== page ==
Humiliation at Christmas

They all condemned him as worthy of death. Then some began to spit at him; they blindfolded him, struck him with their fists, and said, “Prophesy!” And the guards took him and beat him. Mark 14:64-65

As we enter Advent, I’ve been thinking of the cross more than the manger. It is the cross that saves us, not the manger. The cross is the demonstration of God’s radical love towards us. The cross is our  example of the radical love we are to show others. The cross reminds us of the seriousness of sin, and Christ’s victory over it. Not the manger.


The Flight into Egypt, Edwin Longsden Long

But the manger is important: While the cross shows us Christ’s humiliating death, the manger shows us His humiliating beginnings. It was a prelude to the kind of life that Jesus was to live.

Philippians 2:7-8 tells us that Jesus laid aside His divine majesty, took on the limitations of being human, and experienced the difficulties, sufferings and sorrows that all people do.

We see this in the Christmas story:

He likely endured the suspicion of being an illegitimate child. This seems to be implied in John 8:41, and 2nd century critics of Christianity made this accusation. Plus, Mary and Joseph’s friends and relatives understood simple biology and could do simple math.

He was born among commoners in anonymity in a place of little importance:

But you, Bethlehem Ephrathah,  though you are small among the clans of Judah, out of you will come for me one who will be ruler over Israel…” (Micah 5:2).

He was born into poverty. Mary and Joseph were too poor to offer a lamb as a temple sacrifice, so they offered two pigeons instead (Luke 2:22–24; Leviticus 12:7-8).

His family soon fled Bethlehem to live as refugees in Egypt (Matthew 2:13-18). He grew up in an area with such poverty and bad reputation that his disciple Nathaniel once said, “Nazareth! Can anything good come from there?” (John 1:46)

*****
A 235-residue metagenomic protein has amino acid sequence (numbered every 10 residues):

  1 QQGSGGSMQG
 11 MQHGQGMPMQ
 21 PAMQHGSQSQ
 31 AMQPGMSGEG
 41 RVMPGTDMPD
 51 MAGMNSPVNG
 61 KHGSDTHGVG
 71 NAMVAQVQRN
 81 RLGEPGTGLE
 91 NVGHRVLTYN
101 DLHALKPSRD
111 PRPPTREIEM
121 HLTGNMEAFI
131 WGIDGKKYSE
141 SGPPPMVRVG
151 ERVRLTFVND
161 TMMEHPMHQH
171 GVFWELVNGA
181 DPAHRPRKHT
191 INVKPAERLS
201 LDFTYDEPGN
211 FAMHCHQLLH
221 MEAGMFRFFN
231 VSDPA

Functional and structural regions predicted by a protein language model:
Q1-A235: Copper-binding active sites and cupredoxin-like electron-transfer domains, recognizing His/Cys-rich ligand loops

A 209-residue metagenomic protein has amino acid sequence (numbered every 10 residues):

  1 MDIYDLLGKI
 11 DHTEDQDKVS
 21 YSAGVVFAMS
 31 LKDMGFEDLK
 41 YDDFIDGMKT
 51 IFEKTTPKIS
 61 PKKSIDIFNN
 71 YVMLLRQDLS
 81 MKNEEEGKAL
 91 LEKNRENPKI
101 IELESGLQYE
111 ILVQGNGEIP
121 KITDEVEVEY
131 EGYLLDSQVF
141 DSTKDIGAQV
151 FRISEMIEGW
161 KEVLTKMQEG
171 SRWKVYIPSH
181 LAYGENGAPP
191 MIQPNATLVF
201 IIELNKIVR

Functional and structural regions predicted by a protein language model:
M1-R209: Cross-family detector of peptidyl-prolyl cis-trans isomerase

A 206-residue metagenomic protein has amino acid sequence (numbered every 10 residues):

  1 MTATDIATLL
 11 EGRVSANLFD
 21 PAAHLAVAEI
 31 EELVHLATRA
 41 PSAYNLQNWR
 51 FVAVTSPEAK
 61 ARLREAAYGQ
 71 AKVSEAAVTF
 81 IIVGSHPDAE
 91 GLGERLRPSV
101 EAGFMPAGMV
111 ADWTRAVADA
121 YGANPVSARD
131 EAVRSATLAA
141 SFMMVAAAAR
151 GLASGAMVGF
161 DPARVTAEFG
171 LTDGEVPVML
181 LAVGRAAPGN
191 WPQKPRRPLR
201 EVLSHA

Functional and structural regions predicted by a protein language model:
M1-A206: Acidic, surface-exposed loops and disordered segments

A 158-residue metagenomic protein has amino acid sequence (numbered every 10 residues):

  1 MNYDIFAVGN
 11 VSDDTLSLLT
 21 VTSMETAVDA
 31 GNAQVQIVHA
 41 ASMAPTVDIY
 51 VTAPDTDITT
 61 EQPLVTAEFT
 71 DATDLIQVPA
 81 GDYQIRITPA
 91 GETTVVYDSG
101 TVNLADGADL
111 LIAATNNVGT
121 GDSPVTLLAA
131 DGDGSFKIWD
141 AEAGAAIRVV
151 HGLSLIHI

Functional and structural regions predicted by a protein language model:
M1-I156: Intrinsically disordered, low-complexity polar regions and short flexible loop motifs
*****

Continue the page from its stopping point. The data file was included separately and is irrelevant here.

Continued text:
His material status didn’t change during  his 3 years of ministry. Jesus commented on his economic status when he said, “Foxes have dens and birds have nests, but the Son of Man has no place to lay his head” (Matthew 8:20).

Jesus preached from borrowed boats, multiplied borrowed food, rode into Jerusalem on a borrowed colt, and was buried in a borrowed tomb.

Jesus left his throne to live in humiliation and poverty with us, to give us His life and his friendship. This very thing is stated in 2 Corinthians 8:9:

For you know the grace of our Lord Jesus Christ, that though he was rich, yet for your sake he became poor, so that you through his poverty might become rich.

About Corey Sharpe

Where do we get our beliefs? Three theological perspectives have significantly shaped my Christian identity: Evangelicalism, the early Methodist tradition and liberation theology. From my coming to faith in a Baptist church and throughout my education in a Baptist school and college, I was nurtured by convictions that emphasized a spiritual rebirth, a personal relationship with Jesus Christ and the centrality of the Bible. Even when I disagree with certain aspects of evangelicalism, it has deeply influenced my sense of what it means to be a follower of Jesus Christ. My seminary studies spawned my interest in early Methodism, particularly its approach to spiritual formation. Its leaders were convinced that only a foundation of doctrine and discipline would lead to a meaningful transformation of the heart and mind. In other words, having the mind of Christ enables me to be more like Christ. Life in a suburban culture obscures the increasing gap between the poor and rich, as well as the Bible’s close identification with the poor. My doctoral work in socio-cultural context exposed me to liberation theology, which helps me see redemptive history as a history of oppressed groups, written from the perspective of the powerless, about a God who is actively involved with the poor in their struggles. I am now the pastor at Huntingtown United Methodist Church in Calvert County, Maryland. Together my wife and I are raising 4 young theologians.
This entry was posted in christianity, Christmas, religion, Uncategorized and tagged , , , , , , , , , , . Bookmark the permalink.

3 Responses to Humiliation at Christmas

  1. Pingback: Humiliation at Christmas - HUNTINGTOWN UNITED METHODIST CHURCH

  2. Richard Barney says:

    Great read Pastor Corey…he became poor so we could be rich!

  3. Sharon W says:

    Miraculous life-miraculous Savior! From birth to death a love lesson for us all!

Leave a Reply to Richard Barney Cancel reply

Fill in your details below or click an icon to log in: Logo

You are commenting using your account. Log Out /  Change )

Facebook photo

You are commenting using your Facebook account. Log Out /  Change )

Connecting to %s